(Photo by Fran Baltzer for the New Jersey Monitor)
It’s been six weeks since immigration advocacy groups began urging Gov. Phil Murphy to sign the bill on his desk banning federal immigration detention center contracts.
Now, those calls are mounting — even coming from across the Hudson River — as progressive groups press the Democrat to make New Jersey the fifth state to ban contracts for U.S. Immigration and Customs Enforcement (ICE) detention centers.
On Tuesday, three New York-based organizations providing free legal representation to detained immigrants asked Murphy to sign S3361, which would prevent state, local, and private corrections facilities from entering into new contracts with ICE or renewing existing pacts.
“Our years of experience working on behalf of detained people in these facilities have made clear to us that ending ICE detention is a moral imperative. Not one person needs to be incarcerated during their removal proceedings. ICE detention is inhumane and unjust,” the groups said in a joint statement.
The Bronx Defenders, the Legal Aid Society, and Brooklyn Defender Services have represented detainees in three of New Jersey’s detention centers, located in Hudson, Essex and Bergen counties, through the New York Immigrant Family Unity Project.
Other local groups, including the New Jersey Alliance for Immigrant Justice, Make the Road New Jersey, and the American Civil Liberties Union, have already pushed Murphy to sign the bill.
Democratic elected officials around the state have been pilloried by critics in their own party for contracting with the federal agency, and there are signs the officials are beginning to side with ICE critics.
Essex County announced earlier this year it would end the contract with the agency, and ICE plans to move all detainees to other facilities by Aug. 23.
Hudson County officials have also hinted they’d be open to getting out of their current contract, although it was just renewed for 10 years in 2020. In Bergen County, the number of detainees has dwindled.
Our years of experience working on behalf of detained people in these facilities have made clear to us that ending ICE detention is a moral imperative.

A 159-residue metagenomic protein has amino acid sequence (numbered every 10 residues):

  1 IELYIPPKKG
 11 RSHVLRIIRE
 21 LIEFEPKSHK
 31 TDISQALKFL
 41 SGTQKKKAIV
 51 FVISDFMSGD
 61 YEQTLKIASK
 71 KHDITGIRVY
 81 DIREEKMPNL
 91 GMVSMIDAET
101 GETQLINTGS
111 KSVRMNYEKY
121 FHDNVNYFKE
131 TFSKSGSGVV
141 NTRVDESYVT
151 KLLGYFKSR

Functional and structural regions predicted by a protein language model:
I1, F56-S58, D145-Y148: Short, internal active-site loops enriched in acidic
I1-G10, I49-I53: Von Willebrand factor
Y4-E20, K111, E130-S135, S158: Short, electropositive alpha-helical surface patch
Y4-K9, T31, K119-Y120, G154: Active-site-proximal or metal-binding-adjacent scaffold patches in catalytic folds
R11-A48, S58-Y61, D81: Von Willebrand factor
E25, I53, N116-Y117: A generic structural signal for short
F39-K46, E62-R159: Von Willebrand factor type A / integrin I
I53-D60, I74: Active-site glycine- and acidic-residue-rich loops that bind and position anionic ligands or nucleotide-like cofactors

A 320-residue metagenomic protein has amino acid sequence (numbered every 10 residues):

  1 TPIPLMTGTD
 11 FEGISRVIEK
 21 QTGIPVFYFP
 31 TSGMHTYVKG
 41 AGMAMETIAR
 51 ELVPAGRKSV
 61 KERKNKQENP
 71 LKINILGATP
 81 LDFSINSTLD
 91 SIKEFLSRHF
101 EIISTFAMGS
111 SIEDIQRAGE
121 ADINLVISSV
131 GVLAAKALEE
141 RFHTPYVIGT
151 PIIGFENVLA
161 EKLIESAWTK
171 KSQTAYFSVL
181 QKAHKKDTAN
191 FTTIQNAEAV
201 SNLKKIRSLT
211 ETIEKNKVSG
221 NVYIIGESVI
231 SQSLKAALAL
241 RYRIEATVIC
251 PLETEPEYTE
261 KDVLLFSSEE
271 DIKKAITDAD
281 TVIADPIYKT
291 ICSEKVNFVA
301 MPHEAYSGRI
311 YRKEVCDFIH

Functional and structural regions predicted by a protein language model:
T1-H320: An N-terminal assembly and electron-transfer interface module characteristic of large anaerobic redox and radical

– The Bronx Defenders, The Legal Aid Society, and Brooklyn Defender Services
A few days after the ICE bill passed, Murphy, who is seeking a second term in November, conceded on an episode of WNYC’s “Ask the Governor” that he hadn’t fully read it but said he’s “conceptually … supportive.”
The measure has its opponents. Other than the Republicans who voted against the legislation, the New Jersey State Bar Association urged Murphy to veto the bill.
Members of the bar claimed their clients were being transferred hundreds of miles away to remote ICE facilities, further west or south, and away from their families. According to NorthJersey.com, the bar also recommended Murphy improve detention standards and due process rights.
The New York legal groups said the bar’s position is “detached from the violent realities of ICE detention,” adding the lack of due process is exacerbated by the COVID-19 pandemic.
“Instead of transferring people to remote, faraway locations, ICE should release people from its custody as it has the authority to do,” they said in a statement.
A Murphy official did not comment on when the bill would be signed, but noted the governor has until the next time Assembly reaches quorum, which is likely in November.
If Murphy signs the bill, New Jersey would become the first East Coast state to ban future ICE contracts. The Garden State would join similar efforts in California, Washington, and Illinois.
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